I am supposed to take  break from all exercise until Thursday, at which point I can go for a short run or walk. This weekend the bicycling training season begins anew, and a gentle ~40 mile ride in the country will likely be a wonderful recovery tool as well.

The Training

I started running in late April, 2008 after the MS150 bike ride between Houston and Austin. My cardiovascular conditioning after the bicycle training season was excellent, which made pushing myself during the runs easy, but my running technique itself was not sound. My good friend Teri noticed how I was running and offered a few suggestions which dramatically changed how I ran and the impact it had on my body. After that point, running became relatively easy.

I signed up with Fort Bend Fit to utilize their training program for the 2009 Houston half-marathon. My training progressed much faster than I expected and I ran my first half-marathon in Albuquerque in October, followed by the warm-up Houston half-marathon a week later. At that point, I decided to switch to the full marathon race and continued to follow the full marathon training program.

During the training season I ran 600.5 miles over 120 hours and 56 minutes, expending a whopping 75,711 kilo calories – not including any of the cross-training I did. The Fort Bend Fit training program was a full 28 weeks long, making it possible for anyone to go from being able to do a 5K distance to a full marathon during that time.

During the training season I ran 2 5K races, a 5 mile race, 2 half-marathons, a 25K race and a 30K race, not to mention all of the nurmous additional training runs in between.

It was a truely awesome experience.

Now What?

The day of the marathon, and the following Monday, I had zero interest in ever running another marathon. Zero. I like bicycling a whole lot more, and that experience is a whole lot easier on your body (unless you crash). But today I noticed I am already looking for future events and reading different recovery scenarios for the first time marathoner. D’oh. Maybe I should just give in and start doing triathlons. An ironman would be fun…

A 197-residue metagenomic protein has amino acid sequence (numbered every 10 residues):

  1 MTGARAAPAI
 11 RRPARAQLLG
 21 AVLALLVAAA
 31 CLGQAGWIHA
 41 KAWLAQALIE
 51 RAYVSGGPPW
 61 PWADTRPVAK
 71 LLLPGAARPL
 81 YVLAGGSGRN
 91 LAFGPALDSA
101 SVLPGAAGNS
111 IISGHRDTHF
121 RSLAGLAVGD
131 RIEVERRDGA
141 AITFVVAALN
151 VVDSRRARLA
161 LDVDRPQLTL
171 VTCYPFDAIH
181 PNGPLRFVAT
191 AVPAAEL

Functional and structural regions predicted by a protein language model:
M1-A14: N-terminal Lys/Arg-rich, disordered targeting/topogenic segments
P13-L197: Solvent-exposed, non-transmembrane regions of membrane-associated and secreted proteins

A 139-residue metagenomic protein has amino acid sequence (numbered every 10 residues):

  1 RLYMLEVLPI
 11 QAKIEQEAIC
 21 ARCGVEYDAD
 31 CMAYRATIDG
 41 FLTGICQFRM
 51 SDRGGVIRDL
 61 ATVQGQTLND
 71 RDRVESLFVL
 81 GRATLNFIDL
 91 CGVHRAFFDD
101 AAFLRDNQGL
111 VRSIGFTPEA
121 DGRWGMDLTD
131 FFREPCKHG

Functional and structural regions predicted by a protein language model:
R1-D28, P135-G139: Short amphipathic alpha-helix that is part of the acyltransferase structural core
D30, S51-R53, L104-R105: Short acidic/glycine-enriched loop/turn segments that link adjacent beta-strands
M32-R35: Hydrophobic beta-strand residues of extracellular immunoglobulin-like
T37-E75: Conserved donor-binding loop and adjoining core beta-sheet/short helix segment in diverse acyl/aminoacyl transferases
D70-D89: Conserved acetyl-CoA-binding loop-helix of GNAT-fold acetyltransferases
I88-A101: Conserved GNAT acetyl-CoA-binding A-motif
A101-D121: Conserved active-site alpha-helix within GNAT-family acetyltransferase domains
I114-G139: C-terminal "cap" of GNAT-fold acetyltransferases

Marathon Training : Week 20

It is hard to believe but week # 20 of marathon training has come and gone. We capped the week with our longest run yet of the season at 16 miles. It was a great run, and one of my fastest long runs of the season with a 9:44 minute/mile average pace. It was also the coldest weather so far this year, with temperatures in the upper 40s throughout the run. 

For the remainder of the season we only have two longer runs before the Houston marathon: a 30K in December and then a 21 miler a few weeks later.  I did decide after the 25K a couple of weeks ago to transfer from the half to the full marathon, so I’m fully dedicated to that goal now.

2008 Duke City Marathon

Today I ran the half-marathon course of the 2008 Duke City Marathon event in Albuquerque, New Mexico. This was my first organized half event and I wasn’t entirely sure what to expect. I followed the advice of my running group back home and treated it just like a training run.

Luckily, it was a very well organized event. The “motivation stations” every 2 miles had plenty of water and gatoraide so I wound up not using my water belt much during the race.

The route had us wind through downtown for about two miles before taking us onto a trail system that followed the banks of the Rio Grande. This had the double benefit of being the lowest altitude in the area and fairly flat.

I was concerned about the high altitude compared to the near sea level back home, but it turned out to be a non-issue. My heart rate during the race was the same as home and I never felt light-headed or got a headache afterwards. I completely credit this to my hike up the mountain 2 days before and the pint of beer I had at the top.

I finished the race in 2:09:35 which is about a 9:54 minute/mile average pace. That is just a tad faster than the pace I average during my long training runs so I am really pleased with that result.

Woo hoo; now to try and improve my time at next week’s Houston half.

halfway 2